26k Mile 1976 Ford F-150 Survivor

1976 Ford F-150

The seller claims that this truck was extremely well cared for by its first owner. They kept it in the garage and supposedly never drove it in the the rain or snow. That’s hard to believe, but you never know. Apparently, they once drove it to work and someone dinged the side of the bed. So, they promptly had it repaired and that side of the truck completely repainted. The tale does seem tall, but it is in amazing condition. Take a look here on eBay where bidding ends later tonight.

Clean Interior

The interior is extremely clean, but I suppose it could have been restored at some point.

Door Tag

Door tags are always a good place to look for evidence of a respray. Sometimes you can find evidence of tape lines, but I don’t see anything suspicious here.

Fender Sticker

If this truck had been driven in the rain or snow, that sticker on the fender most definitely wouldn’t still be there. Perhaps the tale is true…

Inline Six

The inline-six engine is claimed to run like a Swiss watch. That’s nice to know, but considering how high the bidding has gotten, I doubt it will see much use.

Survivor Pickup

This truck was built to work. It’s simple and tough and was never intended to be cherished like this one seemingly was. The seller mentions that the tires have been replaced, which is a good idea if you intend to drive it, but I would really like to see the date code on those old bias plies before handing over the big bucks for this one.

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Comments

  1. Howard A Member

    Wow, that’s a lot of scratch for a basic pickup. The seller claims the tires were replaced with radials, so no worries there. I mean, we literally killed these trucks, until they broke in half, so you won’t find too many like this. I’d bet it performs as good as any newer pickup, however, it’s still a basic ’76 Ford, 6, stick and no power nothin’. Nice truck, too expensive, and it’s taking too long for comments to register, so I’m done. (until 3 am again)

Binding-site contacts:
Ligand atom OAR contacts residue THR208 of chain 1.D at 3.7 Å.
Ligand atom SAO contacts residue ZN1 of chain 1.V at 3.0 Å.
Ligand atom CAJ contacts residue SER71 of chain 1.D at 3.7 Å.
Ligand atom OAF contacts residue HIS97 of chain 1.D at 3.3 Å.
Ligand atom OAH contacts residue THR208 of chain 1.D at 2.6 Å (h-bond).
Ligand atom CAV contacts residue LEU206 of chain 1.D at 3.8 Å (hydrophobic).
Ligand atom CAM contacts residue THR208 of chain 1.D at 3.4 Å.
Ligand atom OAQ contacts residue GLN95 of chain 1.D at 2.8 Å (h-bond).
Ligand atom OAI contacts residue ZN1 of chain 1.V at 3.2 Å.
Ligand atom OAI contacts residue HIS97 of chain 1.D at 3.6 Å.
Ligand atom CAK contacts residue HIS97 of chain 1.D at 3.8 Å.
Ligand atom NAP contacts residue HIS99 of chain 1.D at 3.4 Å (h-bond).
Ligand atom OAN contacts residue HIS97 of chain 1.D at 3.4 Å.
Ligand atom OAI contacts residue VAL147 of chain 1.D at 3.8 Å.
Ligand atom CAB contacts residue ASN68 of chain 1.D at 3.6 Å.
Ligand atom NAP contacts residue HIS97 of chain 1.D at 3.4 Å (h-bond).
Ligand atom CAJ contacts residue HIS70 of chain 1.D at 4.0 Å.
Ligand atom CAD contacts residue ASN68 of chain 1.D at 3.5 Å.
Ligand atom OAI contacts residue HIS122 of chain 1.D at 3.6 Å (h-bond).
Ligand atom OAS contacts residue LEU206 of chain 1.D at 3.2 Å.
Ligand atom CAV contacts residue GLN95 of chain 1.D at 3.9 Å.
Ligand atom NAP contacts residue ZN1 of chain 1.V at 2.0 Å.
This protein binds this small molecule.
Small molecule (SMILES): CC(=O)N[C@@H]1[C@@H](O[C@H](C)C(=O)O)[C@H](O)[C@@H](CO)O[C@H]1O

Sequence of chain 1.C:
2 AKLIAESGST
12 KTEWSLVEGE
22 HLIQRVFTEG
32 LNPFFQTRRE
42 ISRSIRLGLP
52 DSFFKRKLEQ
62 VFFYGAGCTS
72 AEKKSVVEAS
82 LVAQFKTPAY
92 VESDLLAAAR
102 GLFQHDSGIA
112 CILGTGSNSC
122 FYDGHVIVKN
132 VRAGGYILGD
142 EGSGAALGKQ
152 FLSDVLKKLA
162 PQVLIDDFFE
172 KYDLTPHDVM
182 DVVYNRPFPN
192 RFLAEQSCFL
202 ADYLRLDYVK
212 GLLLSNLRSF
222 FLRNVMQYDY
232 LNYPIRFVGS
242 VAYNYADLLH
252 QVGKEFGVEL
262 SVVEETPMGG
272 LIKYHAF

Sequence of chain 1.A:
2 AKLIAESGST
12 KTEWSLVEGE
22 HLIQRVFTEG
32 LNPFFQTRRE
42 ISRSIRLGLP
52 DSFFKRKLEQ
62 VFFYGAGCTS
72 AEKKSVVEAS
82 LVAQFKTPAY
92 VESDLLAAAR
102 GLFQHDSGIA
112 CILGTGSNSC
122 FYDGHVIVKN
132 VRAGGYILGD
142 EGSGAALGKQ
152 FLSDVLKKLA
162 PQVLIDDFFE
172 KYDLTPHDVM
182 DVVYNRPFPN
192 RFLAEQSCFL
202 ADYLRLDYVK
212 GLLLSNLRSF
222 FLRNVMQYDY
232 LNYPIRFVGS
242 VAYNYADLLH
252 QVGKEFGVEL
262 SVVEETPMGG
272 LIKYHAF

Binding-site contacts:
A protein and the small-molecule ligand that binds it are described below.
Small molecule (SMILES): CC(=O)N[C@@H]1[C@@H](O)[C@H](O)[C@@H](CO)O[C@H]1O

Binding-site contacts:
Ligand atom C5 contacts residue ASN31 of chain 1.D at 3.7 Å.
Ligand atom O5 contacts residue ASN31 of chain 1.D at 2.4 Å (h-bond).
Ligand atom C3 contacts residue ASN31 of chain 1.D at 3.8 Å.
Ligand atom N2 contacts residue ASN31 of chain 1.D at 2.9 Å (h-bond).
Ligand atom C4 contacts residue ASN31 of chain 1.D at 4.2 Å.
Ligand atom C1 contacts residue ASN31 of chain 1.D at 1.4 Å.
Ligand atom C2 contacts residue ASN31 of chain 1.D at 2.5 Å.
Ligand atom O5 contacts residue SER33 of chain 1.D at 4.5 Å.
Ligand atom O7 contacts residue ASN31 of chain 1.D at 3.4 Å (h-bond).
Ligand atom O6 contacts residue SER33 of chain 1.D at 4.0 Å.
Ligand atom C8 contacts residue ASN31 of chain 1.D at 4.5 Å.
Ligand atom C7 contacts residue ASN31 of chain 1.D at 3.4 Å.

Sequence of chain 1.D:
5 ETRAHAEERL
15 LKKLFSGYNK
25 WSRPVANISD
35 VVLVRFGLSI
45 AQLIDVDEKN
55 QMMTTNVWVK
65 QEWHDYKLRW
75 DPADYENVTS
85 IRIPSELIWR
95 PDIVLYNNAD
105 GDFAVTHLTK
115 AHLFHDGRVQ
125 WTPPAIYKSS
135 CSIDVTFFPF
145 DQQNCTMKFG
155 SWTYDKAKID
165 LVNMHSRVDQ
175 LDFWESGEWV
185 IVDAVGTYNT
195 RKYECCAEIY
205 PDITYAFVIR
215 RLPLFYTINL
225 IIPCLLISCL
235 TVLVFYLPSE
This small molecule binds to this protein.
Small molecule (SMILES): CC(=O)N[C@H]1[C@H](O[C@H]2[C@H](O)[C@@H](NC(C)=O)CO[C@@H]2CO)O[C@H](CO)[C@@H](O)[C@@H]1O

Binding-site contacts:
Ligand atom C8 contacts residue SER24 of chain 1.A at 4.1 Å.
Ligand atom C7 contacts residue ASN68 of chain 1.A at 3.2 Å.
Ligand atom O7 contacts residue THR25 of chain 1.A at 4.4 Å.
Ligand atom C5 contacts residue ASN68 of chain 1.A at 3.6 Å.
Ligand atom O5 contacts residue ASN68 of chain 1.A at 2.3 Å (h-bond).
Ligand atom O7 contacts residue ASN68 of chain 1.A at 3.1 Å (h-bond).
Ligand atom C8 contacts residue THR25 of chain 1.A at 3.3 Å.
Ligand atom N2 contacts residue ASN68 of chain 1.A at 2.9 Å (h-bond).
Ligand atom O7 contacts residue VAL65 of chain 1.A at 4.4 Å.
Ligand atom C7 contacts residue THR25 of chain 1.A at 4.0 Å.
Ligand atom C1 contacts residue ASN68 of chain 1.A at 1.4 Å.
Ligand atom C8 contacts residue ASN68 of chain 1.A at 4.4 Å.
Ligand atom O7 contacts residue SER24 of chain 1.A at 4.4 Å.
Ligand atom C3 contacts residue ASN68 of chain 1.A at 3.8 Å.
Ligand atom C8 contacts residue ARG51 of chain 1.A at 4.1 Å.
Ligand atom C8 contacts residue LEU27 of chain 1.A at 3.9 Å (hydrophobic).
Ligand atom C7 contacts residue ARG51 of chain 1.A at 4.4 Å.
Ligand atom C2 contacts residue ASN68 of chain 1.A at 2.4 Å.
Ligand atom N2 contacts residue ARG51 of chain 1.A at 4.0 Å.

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  2. Luke Fitzgerald

    J – this time I believe the claim – every penny of it – used to be common once – a person who finally could (just) and bought their new vehicle – albeit the lowest ranked or entry level drivetrain – treated like a baby – contrast to the person of means who could afford anything they liked – and treated it accordingly. Great find – love it

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  3. David Montanbeau

    Sold this 1970 Dodge with 12k for 35K couple of years ago.

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  4. Roselandpete

    That’s what I did–I saved the bias ply tires. About 15 years ago, I bought an unrestored 72 boattail Riv with 9,600 original miles. Even though the tires still looked good, I went to the Goodyear dealer to get new radials and I asked the Goodyear guy how old the tires on the car were. He said that they were original to the car. I asked him how he could tell and he said that he could tell. I told him to save the old tires and he thought that was a good idea. I was thinking about putting the old tires on Ebay but I decided to keep them. The thing that amazed me most was how much better the car handled with radials. I didn’t think it would make that much difference but it did.

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    • David Montanbeau

      Tires have date codes on most. Get the code then go on the internet.

      The date of manufacture is the last four digits of the DOT code. The first two digits are the week of manufacture, and the last two digits are the year. For example, if the last four digits of the DOT code are 0203, that means that the tire was manufactured during the second week of the year 2003.

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      • Roselandpete

        David, Thanks for the info. I remember hearing about tire codes but I didn’t recall exactly how they worked. Another question for you–once I find the date code, then why go on the internet?

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  5. David Montanbeau

    Yes or call any major tire dealer. They most of the time will tell ya. The tires in the 30s to the 50s are a little tough.
    Here is an article on how to read tire codes.
    https://www.pepboys.com/tires/treadsmart/understanding_tire_markings/

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  6. Paul B